Showing posts from January, 2019

AOR Radio: Mellowed Out

“It’s hard to fathom how a middle-aged man could be disappointed with his young, 19-year old girlfriend, particularly when he looks like a member of Steely Dan. If anything, it’s her parents that should be disappointed, because their daughter is dating a guy who either resembles a level 100 Dungeons and Dragons player, or a guy who probably definitely smuggles cocaine for a living.”(Quote from Hello Loser)

Hey Nineteen by Steely Dan is one of the tracks I selected. I also chose to play two tracks from AOR Global Sounds Vol. 4, which came out on Favorite Recordings last week. When Charles Maurice (Pascal Rioux) started the series in 2015, his aim was to share his long time love for the AOR/West Coast/Yacht Rock movement. On the 4th volume, he again dusted off forgotten mellow rock tracks from all over the world that are heavy on influences from funky jazz and soul.

Enjoy this new AOR Radio episode!


Peter Sarstedt – Mellowed Out (1982)
Arlana ‎– When You Call My Name (1983)

Summer Sweetness: Jazzy & Mellow Beats by The Smooth Operators

Brazilian drumming legend Ivan ‘Mamão’ Conti has been experimenting and innovating for the last half a century. As one third of cult Rio jazz-funk trio Azymuth, Mamão was at the root of the group’s ‘samba doido’ (crazy samba) philosophy, which warped the traditional samba compass with jazz influences and space age electronics. On his brand new album Poison Fruit (out on Friday January 25), Mamão shows that he still has the skills to make experimental Latin music.

Enjoy this very early taste of summer by The Smooth Operators (Martijn Soetens and I)!


Ana Caram ‎– Blue Bossa (2001)
John Legend – Love I’ve Never Known (2011)
Ash Reynolds – Under The Moon (2018)
United Future Organization – Friends ... We'll Be [Jazzanova Mix] (1997)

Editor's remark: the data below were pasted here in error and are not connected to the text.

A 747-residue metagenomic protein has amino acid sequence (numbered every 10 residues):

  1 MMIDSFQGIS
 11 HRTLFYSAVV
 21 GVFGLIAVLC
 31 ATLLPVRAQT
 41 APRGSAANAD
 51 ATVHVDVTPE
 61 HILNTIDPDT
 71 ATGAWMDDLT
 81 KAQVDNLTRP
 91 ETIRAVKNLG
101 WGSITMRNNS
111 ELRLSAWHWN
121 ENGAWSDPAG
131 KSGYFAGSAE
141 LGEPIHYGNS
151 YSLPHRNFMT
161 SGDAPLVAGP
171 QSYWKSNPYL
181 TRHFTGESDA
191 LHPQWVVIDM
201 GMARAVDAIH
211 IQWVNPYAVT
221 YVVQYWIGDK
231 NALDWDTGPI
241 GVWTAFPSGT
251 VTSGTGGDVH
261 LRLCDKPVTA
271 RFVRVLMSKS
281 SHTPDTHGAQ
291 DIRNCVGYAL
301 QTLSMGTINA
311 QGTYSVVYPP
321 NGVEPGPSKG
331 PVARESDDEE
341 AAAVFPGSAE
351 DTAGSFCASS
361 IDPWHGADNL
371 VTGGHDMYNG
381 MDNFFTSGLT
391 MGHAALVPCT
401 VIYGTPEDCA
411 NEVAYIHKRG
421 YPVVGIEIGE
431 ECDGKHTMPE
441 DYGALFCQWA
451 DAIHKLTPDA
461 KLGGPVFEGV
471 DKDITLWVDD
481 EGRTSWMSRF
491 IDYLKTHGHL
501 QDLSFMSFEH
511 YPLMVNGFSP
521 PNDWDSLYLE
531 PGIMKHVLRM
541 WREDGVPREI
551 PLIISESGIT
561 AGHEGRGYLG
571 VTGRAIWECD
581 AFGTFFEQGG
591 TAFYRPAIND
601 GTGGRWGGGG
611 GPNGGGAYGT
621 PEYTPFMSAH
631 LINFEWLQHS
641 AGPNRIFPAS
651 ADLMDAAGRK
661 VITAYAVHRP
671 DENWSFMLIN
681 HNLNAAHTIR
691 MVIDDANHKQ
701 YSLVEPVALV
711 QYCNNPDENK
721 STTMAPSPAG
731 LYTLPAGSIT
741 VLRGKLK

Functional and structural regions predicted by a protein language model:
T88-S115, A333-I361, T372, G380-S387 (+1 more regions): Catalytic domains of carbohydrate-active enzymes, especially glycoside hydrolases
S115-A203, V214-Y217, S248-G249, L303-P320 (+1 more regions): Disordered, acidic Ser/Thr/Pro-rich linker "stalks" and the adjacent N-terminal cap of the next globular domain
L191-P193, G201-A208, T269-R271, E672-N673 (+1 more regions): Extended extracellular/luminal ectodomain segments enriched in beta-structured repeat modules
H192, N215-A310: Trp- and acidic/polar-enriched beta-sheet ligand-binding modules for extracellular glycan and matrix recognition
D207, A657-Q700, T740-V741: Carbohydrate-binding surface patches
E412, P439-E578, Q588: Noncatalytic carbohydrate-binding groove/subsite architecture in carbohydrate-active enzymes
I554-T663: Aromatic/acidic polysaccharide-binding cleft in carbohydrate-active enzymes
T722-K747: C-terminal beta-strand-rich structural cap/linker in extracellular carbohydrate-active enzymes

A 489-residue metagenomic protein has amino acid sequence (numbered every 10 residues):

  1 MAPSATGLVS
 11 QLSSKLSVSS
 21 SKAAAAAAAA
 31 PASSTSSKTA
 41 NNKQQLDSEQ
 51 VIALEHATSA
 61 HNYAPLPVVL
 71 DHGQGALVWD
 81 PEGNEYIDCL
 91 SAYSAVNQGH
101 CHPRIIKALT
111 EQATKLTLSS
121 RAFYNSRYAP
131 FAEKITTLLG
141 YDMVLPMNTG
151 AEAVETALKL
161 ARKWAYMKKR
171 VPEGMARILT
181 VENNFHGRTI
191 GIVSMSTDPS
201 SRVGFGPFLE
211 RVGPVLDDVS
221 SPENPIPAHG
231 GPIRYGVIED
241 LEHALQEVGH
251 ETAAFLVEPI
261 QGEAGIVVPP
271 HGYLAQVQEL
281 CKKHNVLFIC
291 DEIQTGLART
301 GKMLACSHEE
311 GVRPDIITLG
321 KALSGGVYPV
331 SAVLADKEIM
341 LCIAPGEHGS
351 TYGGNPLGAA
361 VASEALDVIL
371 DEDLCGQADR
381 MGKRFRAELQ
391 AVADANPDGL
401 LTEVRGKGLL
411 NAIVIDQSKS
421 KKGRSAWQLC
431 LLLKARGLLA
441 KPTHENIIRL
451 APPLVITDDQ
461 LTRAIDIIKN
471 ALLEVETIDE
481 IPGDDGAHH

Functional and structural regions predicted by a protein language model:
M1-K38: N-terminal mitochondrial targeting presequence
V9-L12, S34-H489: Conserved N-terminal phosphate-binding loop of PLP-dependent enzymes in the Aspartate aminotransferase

Kali Uchis – Body Language (2018)
The Juju Orchestra ‎– Do It Again (2007)
Sensuàl – Adão E Eva (2008)
Amazonics Feat. Mayla Da Viola – Rock Your Baby (2011)
Lilian Vieira – Longe (2013)
Stefania Dipierro – Softly As In A Morning Sunrise (2016)
Cris Dela…

Eddy’s Eighties Grooves Part 26: Slow Moves

"Darlin', don't say a word, cause I already heard
What your body's sayin' to mine
I'm tired of fast moves, I've got a slow groove
On my mind"(Slow Hand / Pointer Sisters)

The Mexican-American soul singer Raquel Rodriguez, who is on this cloudcast as the second track, is something special, as she draws inspiration from Prince, Chaka Khan, Stevie Wonder, Amy Winehouse and Bruno Mars, to create a smooth balance of 70s funk, 80s synths and 90s R&B. Enjoy part 26 of Eddy's Eighties Grooves: songs from and inspired by the 1980s!


Carlos Bivar – Maré (1983)
Raquel Rodriquez – Night’s Over (2018)
Carter & Chanel – Together Forever (1980)
Pointer Sisters – Slow Hand (1981)
Ronnie Milsap – (There’s) No Getting Over Me (1981)
Al Johnson & Jean Carn – I’m Back For More (1980)
Greg Guidry – Gotta Have More Love (1982)
Charms ‎– Givin' It Up (1983)
Spargo – Head Up To The Sky (1980)
Fruitcake – My Feet Won’t Move (1980)
Spandau Ballet – Heaven …